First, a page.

- Single-ply yarn: Single-ply means one fibre is used per thread. Longer staple cotton is required to make single-ply yarn. Since it can be spun into a stronger, thinner, finer yarns, quality single-ply sheets have a very smooth, silky feeling.
- Double-ply yarn and multi-ply yarns: Two fibres make a double-ply yarn. Three or more fibres make a multi-ply yarn. These tend to make thicker, courser sheets that won’t last as long as single-ply sheets because each time you use them, wash them, and dry them, the exposed fibres fray a little bit more.
Cooler, warmer, heavier, stiffer, etc. – the weave type influences these characteristics and is really important for different seasons or if you live in a really warm or cool environment.
There are many ways to weave fabrics, and each one provides a specific touch and feel to satisfy consumers’ preferences based on the purpose and use of the woven fabric. One of the most popular weaves in sheets is Percale.
A linen weave is one of the most basic methods of weaving fibres that creates a feeling of airy freshness and dries faster than other fabrics. Linen is a very popular choice but requires higher maintenance with ironing and some linens are better off with dry cleaning rather than a quick wash at home to avoid shrinkage.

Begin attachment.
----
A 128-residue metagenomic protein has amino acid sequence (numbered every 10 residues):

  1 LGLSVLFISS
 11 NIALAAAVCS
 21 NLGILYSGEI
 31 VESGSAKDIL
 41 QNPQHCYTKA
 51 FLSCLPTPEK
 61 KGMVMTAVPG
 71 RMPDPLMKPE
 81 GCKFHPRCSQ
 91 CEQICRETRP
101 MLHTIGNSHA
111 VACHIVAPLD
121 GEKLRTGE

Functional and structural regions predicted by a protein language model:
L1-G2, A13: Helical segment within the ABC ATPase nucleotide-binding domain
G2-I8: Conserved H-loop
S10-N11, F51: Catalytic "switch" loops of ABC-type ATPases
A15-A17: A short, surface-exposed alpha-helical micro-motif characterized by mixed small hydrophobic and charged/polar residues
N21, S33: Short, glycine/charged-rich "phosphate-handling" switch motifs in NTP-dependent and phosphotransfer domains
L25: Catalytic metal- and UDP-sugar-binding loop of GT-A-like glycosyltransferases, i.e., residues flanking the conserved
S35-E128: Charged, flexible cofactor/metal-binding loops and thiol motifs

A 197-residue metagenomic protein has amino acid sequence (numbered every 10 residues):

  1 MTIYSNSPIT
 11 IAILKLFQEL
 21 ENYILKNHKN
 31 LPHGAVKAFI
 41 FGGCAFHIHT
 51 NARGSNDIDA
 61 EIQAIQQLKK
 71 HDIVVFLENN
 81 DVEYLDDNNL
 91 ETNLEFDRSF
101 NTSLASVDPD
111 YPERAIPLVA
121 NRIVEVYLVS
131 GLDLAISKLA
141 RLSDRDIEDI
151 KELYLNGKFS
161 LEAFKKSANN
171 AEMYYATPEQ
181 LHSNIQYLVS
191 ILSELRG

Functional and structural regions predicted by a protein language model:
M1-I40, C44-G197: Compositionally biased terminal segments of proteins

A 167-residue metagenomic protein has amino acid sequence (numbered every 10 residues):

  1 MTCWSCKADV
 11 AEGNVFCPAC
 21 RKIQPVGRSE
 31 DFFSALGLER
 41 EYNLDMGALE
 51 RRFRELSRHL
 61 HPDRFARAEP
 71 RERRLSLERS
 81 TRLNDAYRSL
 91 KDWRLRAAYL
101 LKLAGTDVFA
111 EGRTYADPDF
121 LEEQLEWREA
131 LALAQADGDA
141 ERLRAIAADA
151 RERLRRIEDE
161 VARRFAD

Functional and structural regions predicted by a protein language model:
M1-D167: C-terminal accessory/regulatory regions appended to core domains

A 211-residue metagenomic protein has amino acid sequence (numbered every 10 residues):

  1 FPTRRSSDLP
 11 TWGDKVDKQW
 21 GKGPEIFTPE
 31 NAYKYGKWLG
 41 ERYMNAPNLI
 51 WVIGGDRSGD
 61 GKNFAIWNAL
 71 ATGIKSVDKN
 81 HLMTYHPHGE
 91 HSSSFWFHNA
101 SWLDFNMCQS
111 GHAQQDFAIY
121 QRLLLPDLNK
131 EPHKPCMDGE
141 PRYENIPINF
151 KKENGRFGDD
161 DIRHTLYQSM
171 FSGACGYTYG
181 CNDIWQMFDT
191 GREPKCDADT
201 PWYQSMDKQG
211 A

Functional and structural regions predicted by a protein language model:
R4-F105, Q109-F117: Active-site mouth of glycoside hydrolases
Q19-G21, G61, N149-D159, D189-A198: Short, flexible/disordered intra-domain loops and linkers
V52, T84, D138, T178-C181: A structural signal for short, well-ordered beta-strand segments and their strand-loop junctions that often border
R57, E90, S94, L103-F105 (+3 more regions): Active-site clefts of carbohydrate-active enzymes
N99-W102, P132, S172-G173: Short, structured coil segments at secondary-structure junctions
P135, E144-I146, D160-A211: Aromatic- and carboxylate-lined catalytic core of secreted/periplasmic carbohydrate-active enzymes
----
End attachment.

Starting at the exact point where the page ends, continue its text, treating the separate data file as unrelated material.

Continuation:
Percale sheets are more loosely woven and ideal for the warm months. They’re woven to be lighter and more breathable. Note: they may feel crisp at first until you break them in.
Sateen sheets are more tightly woven and ideal for cooler months. They’re woven to be silky smooth and soft, conforming to your body and keeping you cozy.
Organic Bed Sheet Budget
When you’re looking for organic sets, your budget has to be a major consideration. Inexpensive organic cotton or bamboo sheets start around $50 to $75. These sheets may have a thread count of 200 or lower. They should still have at least one independent certification that guarantees they are truly organic.
The sheets that balance quality with price fall in the $75 to $175 range. Here you’ll find organic cotton, bamboo, and Tencel®. There may be a few organic linen sheets sets at this price point, too. Higher thread counts, long-staple, and ELS cotton are more common, which means these sheets are more likely to be softer and more durable. Sheets in this price range should have one or more certifications that guarantee their quality and production.
High gsm organic linen and some ELS Egyptian cotton sheets cost over $175, with some reaching well over $500. These sheets will have several organic certifications, as well as the highest-quality fibres.
Sleeping Cool and Breathability
Sheets have many purposes. They protect your mattress and comforter from body fluids and oils as well as make your bed softer and more comfortable. Your sheets can also make a big difference in maintaining a neutral temperature while you sleep. Overheating can prematurely trigger the start of the wake-up cycle. Not to mention the fact that it can be incredibly uncomfortable.